On the way up to Bogus Basin, you might find a sign that says ‘Caution Troll’. It’s located right by a cattle guard about four miles up. And if you’re in the car with a longtime skier at Bogus, your friends might start acting out suddenly.
Watch for a while and you’ll see car after car flinging the doors open, for no obvious reason
There are a lot of different theories around what lives in the cattle guard. But some long-time locals will tell you you have to open your doors as you cross it to let the trolls in on the way up — and out on your way down.
“The idea I was told is you bring them with you to ensure a good day, good snow, no crashes, and good fortune,” Bogus Basin Director of Innovation & Marketing Austin Smith said. “Then on the way down you let them out to return to their home under the cattle guard. I suspect the concept is they go boarding or skiing while you do, and they essentially hitchhike.”
If you look very closely at the Google Street View image for the cattle guard, you might even see them.
Another folklore involves snakes, according to long-time employee Cissy Madagin. The tradition is that you do a clap routine to keep the “snow snakes” under the cattle guard- from grabbing the tailgate and catching a ride to the mountain.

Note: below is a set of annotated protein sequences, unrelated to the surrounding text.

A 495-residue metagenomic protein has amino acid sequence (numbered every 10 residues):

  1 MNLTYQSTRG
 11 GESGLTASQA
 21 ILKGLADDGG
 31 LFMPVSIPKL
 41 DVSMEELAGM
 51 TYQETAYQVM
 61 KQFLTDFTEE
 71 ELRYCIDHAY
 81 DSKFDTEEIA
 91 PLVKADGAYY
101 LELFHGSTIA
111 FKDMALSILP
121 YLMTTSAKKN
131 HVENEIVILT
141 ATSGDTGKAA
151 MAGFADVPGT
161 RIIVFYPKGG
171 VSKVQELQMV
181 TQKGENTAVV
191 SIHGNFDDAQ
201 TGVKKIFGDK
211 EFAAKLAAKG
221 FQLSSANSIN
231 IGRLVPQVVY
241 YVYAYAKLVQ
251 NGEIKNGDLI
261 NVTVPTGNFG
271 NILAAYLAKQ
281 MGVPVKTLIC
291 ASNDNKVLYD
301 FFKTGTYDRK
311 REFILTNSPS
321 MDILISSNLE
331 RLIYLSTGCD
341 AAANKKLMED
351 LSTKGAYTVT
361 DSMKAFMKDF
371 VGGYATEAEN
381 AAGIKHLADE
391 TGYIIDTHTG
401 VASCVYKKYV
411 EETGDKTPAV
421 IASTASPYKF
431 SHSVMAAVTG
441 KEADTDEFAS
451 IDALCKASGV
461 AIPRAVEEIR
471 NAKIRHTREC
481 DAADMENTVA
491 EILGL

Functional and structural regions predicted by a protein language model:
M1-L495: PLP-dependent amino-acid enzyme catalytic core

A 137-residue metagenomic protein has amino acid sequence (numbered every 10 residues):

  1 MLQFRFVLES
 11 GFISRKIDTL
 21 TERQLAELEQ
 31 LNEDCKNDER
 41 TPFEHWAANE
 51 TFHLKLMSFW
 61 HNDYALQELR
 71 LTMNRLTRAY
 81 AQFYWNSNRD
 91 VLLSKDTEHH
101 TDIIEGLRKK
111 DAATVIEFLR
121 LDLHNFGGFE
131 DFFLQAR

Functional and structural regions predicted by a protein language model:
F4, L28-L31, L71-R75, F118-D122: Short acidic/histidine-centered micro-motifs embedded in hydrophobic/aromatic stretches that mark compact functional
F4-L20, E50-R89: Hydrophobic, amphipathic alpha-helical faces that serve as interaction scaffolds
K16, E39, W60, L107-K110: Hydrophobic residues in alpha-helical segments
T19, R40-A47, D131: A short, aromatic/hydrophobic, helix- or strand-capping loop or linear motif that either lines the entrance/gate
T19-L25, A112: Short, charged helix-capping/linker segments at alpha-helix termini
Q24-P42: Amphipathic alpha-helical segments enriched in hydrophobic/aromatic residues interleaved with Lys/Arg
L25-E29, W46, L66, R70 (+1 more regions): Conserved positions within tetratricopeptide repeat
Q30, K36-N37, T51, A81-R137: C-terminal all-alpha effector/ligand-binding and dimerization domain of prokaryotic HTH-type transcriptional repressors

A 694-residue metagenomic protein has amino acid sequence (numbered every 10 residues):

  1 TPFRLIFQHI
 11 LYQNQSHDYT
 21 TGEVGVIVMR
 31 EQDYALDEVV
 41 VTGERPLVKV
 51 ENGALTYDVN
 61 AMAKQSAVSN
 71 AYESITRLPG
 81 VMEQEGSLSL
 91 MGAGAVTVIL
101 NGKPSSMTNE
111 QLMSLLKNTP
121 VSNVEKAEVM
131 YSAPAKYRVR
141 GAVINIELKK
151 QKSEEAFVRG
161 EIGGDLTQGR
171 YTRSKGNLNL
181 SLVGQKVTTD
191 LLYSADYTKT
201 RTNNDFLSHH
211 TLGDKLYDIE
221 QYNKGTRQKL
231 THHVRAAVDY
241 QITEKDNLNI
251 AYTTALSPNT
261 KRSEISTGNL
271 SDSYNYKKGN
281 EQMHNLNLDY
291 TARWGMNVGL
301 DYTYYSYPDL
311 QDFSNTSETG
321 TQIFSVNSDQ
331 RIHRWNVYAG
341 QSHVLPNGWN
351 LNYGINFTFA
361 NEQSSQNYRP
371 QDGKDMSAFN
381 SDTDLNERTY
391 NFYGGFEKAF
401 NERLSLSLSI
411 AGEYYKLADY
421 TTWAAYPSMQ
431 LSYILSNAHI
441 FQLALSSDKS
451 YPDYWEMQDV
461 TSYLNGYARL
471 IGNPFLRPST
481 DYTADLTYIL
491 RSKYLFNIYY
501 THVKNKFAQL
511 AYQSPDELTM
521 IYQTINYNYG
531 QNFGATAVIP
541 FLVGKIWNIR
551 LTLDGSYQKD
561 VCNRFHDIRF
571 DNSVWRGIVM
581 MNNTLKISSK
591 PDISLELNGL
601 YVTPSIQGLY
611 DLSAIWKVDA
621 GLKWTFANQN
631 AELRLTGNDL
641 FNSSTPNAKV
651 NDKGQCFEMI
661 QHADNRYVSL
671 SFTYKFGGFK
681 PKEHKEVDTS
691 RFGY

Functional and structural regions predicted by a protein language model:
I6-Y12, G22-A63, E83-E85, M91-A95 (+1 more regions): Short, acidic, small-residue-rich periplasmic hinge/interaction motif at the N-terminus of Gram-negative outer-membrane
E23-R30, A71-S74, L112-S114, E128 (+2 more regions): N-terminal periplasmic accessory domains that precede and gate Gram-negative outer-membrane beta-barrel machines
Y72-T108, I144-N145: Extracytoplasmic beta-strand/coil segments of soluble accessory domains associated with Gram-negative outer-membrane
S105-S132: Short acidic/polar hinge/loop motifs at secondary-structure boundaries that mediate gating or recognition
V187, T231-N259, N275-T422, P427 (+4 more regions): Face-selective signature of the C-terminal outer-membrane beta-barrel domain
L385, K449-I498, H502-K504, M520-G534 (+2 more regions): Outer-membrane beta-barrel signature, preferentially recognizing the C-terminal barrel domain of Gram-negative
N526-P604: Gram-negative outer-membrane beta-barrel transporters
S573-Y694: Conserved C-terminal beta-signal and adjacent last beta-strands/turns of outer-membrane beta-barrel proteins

“Just before getting to the cattle guard, we did a little clap routine as kids – two claps on your legs, two regular claps, four circles with your hands- ending with your hands above your head to the roof of the car,” Madagin said. “We kept it up with my kids- same story with them. Everyone still does it on the way up. When we go as a family. I kinda believe.”
Whether it’s trolls or snakes — or maybe it’s the trolls that keep the snakes away? No matter the pesky details, the myth of a creature impacting skier (and snowboarder) luck started in the early ’60s and continues today.
See it for yourself in this 2018 video from Idaho News 6: